Google’s Gmail commands half of cloud-based email, vying for market share with Microsoft and others
Google’s Gmail application commands only one percent of the email market share in enterprises, but that is enough for analyst Gartner to proclaim the application has become a credible competitor for Microsoft Exchange Online and other Web-based email services.
Though well behind the hundreds of millions of users Yahoo Mail and Microsoft Hotmail enjoy in the consumer world, Gmail has a hardy, loyal user base and a plan to colonise the enterprise.
Google does not reveal how many Gmail users it has, though experts estimate that somewhere between 150 million to 200 million users access the application for personal or professional communications. Gmail became a household application in July 2009 after five years in beta.
Flagship For Google Apps
It might be easier to pinpoint how many people use Gmail for business. On 1 September, Google executive chairman Eric Schmidt revealed that Google Apps has 40 million users, with 5,000 joining per day.
Gmail is the flagship messaging app for Google’s business offering, Google Apps, but the company has not revealed how many of those 40 million users pay Google $50 (£32) per user, per year for the Google Apps for Business edition, though the company claims hundreds of thousands of users are paid customers.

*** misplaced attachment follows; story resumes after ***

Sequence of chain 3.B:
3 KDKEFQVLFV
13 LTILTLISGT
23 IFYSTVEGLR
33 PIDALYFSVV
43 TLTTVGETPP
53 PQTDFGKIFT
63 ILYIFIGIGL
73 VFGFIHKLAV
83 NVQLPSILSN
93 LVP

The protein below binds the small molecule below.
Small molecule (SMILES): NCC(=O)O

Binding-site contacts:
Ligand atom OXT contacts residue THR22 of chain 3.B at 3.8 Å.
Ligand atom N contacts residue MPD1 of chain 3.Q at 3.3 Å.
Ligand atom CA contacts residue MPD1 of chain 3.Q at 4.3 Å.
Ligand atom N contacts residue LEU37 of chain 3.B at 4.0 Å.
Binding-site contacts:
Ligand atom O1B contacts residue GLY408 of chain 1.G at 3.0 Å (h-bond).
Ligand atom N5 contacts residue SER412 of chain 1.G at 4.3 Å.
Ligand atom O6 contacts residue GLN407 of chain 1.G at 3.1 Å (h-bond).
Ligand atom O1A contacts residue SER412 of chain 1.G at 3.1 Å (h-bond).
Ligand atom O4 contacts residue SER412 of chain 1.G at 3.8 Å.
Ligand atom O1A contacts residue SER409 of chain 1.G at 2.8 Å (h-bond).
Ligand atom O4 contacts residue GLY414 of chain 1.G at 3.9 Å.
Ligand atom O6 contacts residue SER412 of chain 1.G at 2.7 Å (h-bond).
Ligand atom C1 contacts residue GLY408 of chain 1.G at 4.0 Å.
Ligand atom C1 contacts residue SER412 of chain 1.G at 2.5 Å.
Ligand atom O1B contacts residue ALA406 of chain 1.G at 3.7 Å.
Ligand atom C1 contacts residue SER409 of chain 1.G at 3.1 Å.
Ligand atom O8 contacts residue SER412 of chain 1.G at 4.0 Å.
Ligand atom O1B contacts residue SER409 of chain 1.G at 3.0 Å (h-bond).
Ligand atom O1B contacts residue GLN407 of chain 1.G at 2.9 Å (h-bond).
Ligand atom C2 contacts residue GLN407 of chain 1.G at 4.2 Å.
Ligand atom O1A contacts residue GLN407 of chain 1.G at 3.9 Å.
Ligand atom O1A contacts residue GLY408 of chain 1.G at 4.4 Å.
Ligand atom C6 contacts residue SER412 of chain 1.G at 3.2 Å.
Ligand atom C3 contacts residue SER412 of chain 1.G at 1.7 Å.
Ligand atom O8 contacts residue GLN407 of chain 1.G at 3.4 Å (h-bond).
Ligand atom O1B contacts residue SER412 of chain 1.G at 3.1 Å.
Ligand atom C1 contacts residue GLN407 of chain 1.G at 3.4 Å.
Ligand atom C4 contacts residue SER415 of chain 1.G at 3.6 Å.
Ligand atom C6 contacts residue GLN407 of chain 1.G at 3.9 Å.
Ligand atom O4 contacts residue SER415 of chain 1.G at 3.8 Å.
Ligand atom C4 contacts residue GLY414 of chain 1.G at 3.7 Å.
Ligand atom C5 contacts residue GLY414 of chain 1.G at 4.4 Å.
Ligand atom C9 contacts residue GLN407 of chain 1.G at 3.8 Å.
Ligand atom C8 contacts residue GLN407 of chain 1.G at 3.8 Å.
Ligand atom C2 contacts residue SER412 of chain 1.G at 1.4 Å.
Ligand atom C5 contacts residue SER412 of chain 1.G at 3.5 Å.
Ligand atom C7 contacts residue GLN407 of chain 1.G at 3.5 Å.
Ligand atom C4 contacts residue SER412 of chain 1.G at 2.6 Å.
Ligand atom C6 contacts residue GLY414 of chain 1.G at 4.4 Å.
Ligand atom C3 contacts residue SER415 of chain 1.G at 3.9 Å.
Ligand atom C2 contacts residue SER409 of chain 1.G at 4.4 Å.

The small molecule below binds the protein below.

Gartner said the enterprise version of Gmail is gaining traction in commercial organisations with more than 5,000 seats and now has nearly half of the market for cloud email in that market sector. A Gartner analyst, Matthew Cain, has predicted big growth for the cloud email niche.
“While cloud email is still in its infancy, at three percent to four percent of the overall enterprise email market, we expect it to be a growth industry, reaching 20 percent of the market by year-end 2016, and 55 percent by year-end 2020,” Cain said.
He added that, after the dominant Microsoft Exchange, Gmail is the only email system that has prospered in the enterprise space since its inception there in 2007. Google and Microsoft have squeezed Novell GroupWise and IBM Lotus Notes/Domino, which have both lost market momentum, and others.
Interestingly, Cain’s research revealed that Google has not been as accommodating as it could be when it comes to Gmail. The company apparently focuses on end-user feature functionality for the broader consumer market and largely ignores requests from financial services firms and others for features that satisfy their requirements on the back end.
“Banks, for example, may require surveillance capabilities that Google is unlikely to build into Gmail given the limited appeal,” Cain noted, adding that large system integrators and enterprises said Google’s lack of transparency in areas such as continuity, security and compliance can thwart deeper relationships.
While cloud email such as Gmail and Exchange Online are here to stay, Cain recommends that most organisations execute one more on-premises upgrade through 2014, or even employ a hybrid system of cloud and on-premises inboxes.
That is an approach Microsoft currently promotes as it begins to ramp up its Office 365 cloud suite more aggressively, which includes Exchange Online, SharePoint collaboration and other services.
Gartner will outline the battle between Google and Microsoft in the enterprise email market at the Gartner Symposium/ITxpo in Nice, France, 7 to 10 November.